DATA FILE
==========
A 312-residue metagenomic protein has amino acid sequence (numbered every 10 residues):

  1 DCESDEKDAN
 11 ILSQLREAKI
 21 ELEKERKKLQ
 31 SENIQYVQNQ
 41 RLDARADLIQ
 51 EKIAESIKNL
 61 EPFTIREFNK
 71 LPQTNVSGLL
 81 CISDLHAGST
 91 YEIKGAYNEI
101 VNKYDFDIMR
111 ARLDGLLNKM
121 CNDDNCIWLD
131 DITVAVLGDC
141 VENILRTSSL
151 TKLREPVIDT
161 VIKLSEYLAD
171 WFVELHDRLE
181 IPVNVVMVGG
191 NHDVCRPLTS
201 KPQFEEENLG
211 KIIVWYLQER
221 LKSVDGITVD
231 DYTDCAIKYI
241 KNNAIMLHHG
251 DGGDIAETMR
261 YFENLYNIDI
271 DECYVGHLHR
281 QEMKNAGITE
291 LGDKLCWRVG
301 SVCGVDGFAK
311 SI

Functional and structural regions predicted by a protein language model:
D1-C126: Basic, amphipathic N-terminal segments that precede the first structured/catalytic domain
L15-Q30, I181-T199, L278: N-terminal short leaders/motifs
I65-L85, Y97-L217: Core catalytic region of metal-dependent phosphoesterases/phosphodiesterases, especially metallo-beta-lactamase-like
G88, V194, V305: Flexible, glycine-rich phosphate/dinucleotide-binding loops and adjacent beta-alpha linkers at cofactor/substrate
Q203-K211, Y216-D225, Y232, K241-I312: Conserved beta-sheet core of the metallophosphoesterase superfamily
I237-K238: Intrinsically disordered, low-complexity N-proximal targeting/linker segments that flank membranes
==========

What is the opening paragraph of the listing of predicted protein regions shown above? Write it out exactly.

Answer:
A 312-residue metagenomic protein has amino acid sequence (numbered every 10 residues):